Ecological Resistance Movements; Not Always Deep but if Deep, Religious: Reply to Devall,” The Trumpeter 13(2): 98-103, Spring 1996.
Resacralizing Earth: Environmental Paganism and the Restoration of Turtle Island,” in American Sacred Space. Eds. D. Chidester and E.T. Linenthal (Indiana University Press, Religion in America Series, 1995), 97-151.
Earth First!’s Religious Radicalism,” in Ecological Prospects: Scientific, Religious, and Aesthetic Perspectives. Ed. C. Chapple (State University of New York Press, 1994), 185-209. (This is an expanded version of the article published in The Ecologist.)
“Grassroots Resistance: the Emergence of Popular-Environmental Movements in Less Affluent Countries” (editor and lead author, with contributions from H. Hadsell, L. Lorentzen, and R. Scarce), in Environmental Politics in the International Arena. Ed. S. Kamieniecki. (State University of New York Press, 1993), 69-89.
The Religion and Politics of Earth First!,” The Ecologist 21(6): 258-266, November/December, 1991.

‘Ecoterrorism’ and environment-related violence

Encyclopedia entry: “Ecotage and Ecoterrorism” (286-91) (with Todd Levasseur) in the Encyclopedia of Environmental Ethics and Philosophy, eds. J. Baird Callicott and Robert Frodeman, Detroit, Macmillan Reference, 2008).
Revisiting Ecoterrorism,” in Religionen im Konflikt, eds. Vasilios N. Makrides and Jörg Rüpke  (Münster: Aschendorff, 2004), 237-248.
Threat Assessments and Radical Environmentalism,” Terrorism and Political Violence 15(4): 173-182, Winter 2003.
Diggers, Wolves, Ents, Elves and Expanding Universes: Bricolage, Religion, and Violence from Earth First! and the Earth Liberation Front to the Anti-Globalization Resistance,” in The Cultic Milieu Oppositional Subcultures in an Age of Globalization.  Eds. Jeffrey Kaplan and Heléne Lööw (Altimura, 2002), 26-74.

Environmental Ethics, Biodiversity, & Social Justice

The Need for Ecocentrism in Biodiversity Conservation,” (lead author with co-authors Guillaume Chapron, Helen Kopnina, Ewa Orlikowska, Joe Gray, and John Piccolo), Conservation Biology 34(5): 1089-1096, 2020; https://doi.org/10.1111/cobi.13541
Why conservation biologists should re-embrace their ecocentric roots,” (co-authors: J. Piccolo, H. Kopnina, H. Washington, B. Taylor), Conservation Biology 32(4): 959-961, 2018.
Anthropocentrism: More Than Just a Misunderstood Problem,” (co-authors: H. Kopnina, H. Washington, B. Taylor, J. Piccolo), Journal of Agricultural and Environmental Ethics 31 (1): 109–127, 2018.
Dangerous Territory: The Contested Perceptual Spaces Between Imperial Conservation and Environmental Justice,” special issue edited by Christof Mauch and Libby Robin, “The Edges of Environmental History: Honouring Jane Carruthers,” RCC Perspectives, no 1: 117-122, 2014. (Rachel Carson Center, Munich).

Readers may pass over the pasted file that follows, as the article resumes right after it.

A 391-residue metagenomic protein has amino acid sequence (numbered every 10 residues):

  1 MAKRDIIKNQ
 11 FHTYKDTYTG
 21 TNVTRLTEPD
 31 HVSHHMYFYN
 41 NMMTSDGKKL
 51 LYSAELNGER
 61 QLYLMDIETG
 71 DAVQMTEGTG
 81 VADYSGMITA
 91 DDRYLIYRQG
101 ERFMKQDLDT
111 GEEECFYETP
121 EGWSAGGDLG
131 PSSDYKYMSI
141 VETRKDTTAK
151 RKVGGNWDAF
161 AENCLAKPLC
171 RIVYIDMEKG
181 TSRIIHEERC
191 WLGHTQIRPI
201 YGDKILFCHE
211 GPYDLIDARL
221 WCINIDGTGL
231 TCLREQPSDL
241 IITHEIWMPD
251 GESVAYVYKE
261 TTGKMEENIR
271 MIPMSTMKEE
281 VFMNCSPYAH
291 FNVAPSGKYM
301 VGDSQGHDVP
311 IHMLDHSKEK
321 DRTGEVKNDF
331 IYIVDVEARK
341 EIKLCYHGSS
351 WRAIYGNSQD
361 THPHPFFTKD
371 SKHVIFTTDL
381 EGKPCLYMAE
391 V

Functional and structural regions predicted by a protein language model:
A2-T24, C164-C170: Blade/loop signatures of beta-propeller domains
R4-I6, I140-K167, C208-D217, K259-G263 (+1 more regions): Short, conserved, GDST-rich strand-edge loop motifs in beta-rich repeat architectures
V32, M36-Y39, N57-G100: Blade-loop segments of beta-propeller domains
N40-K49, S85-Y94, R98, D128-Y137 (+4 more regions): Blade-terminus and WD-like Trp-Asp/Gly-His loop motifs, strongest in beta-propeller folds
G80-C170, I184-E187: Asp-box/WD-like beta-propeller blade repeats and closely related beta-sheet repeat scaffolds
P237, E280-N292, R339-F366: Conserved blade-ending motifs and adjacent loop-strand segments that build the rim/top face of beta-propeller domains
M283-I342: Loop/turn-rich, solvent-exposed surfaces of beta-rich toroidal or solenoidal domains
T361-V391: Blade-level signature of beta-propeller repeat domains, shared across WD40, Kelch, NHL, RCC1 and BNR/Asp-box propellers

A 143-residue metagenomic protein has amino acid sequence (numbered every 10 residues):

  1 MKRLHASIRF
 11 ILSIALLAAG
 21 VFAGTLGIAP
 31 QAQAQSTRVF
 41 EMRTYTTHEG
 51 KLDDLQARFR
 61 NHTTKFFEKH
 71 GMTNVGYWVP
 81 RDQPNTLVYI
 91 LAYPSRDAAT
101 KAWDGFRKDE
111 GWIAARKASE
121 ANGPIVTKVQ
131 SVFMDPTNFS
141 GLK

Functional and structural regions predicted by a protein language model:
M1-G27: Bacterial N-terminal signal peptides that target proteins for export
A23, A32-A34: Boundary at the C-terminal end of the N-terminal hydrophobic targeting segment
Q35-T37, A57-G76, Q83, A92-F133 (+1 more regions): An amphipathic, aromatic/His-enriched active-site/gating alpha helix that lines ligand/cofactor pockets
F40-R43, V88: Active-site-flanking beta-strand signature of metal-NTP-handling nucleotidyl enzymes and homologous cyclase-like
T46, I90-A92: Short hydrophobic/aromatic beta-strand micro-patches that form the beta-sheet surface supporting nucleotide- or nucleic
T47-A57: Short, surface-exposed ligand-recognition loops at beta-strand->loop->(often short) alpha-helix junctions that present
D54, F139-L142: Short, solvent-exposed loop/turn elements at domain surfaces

Kenya’s Green Belt Movement: Contributions, Conflict, Contradictions, and Complications in a Prominent ENGO”, in Civil Society in the Age of Monitory Democracy, eds. Nina Witoszek, Lars Tragardh, and Bron Taylor (Oxford and New York: Berghahn Books, 2013), 180-207.
"Its Not All About Us: Reflections on the State of American Environmental History" Journal of American History 100: 140-144, June 2013. This invited article is part of a special, editor’s choice issue of this journal titled The World With Us: The State of American Environmental History.
“Is Green Religion an Oxymoron?: Biocultural Evolution and Earthly Spirituality,” in Marc Bekoff, ed., Ignoring Nature No More: The Case for Compassionate Conservation (Chicago: University of Chicago Press, 2013), 353-360.
Resistance: Do the Means Justify the Ends?” in Worldwatch Institute’s State of the World 2013 (Washington, D.C.: Island Press, 2013), 304-16, 421-23.
“Blue River Declaration: A New Conversation about an Earth-based Ethic” (with Gretel Van Wieren), Journal for the Study of Religion, Nature and Culture 6(2): 139-142, 2012.
Encountering Leopold, Journal for the Study of Religion, Nature and Culture 5(4): 393-96, 2011.
Earth Religion and Radical Religious Reformation,” in Moral Ground: Eighty Visionaries on Why It’s Wrong to Wreck the World. Eds. Kathleen Dean Moore and Michael P. Nelson (San Antonio, Texas: Trinity University Press, 2010), 379-386.
"Civil Earth Religion versus Religious Nationalism," The Immanent Frame (blog of the Social Science Research Council), 30 July 2010.
“Environmental Ethics” in The Encyclopedia of Religion and Nature, ed. Bron Taylor, London & NY: Continuum 2005).
Guest editor of “Special theme issue on J. Baird Callicott’s Earth Insights,” Worldviews: Environment, Culture, Religion 1(2): 93-182, August 1997.  Author in this issue of On Sacred or Secular Ground? – Callicott and Environmental Ethics,” 99-111, as well as the “Editorial Introduction” (with Clare Palmer), 93-97.
“On Quotas and Civil Rights,” Christian Century 108(24): 767-768, August 21-28, 1991.
“Resurrecting the Civil Rights Bill,” Christian Social Action 4(3): 28-31, March 1991.
“Authority in Ethics: a Portrait of the Methodology of Sojourners Fellowship,” Encounter 46(2): 139-156, 1985.

Environmental Movements (other than radical environmentalism)

Resistance: Do the Means Justify the Ends? in Worldwatch Institute’s State of the World 2013 (Washington, D.C.: Island Press, 2013), 304-16, 421-23.
“Arborphilia and Sacred Rebellion” Journal for the Study of Religion, Nature and Culture 7(3), October 2013.
Kenya’s Green Belt Movement: Contributions, Conflict, Contradictions, and Complications in a Prominent ENGO”, in Civil Society in the Age of Monitory Democracy, eds. Nina Witoszek, Lars Tragardh, and Bron Taylor (Oxford and New York: Berghahn Books, 2013), 180-207.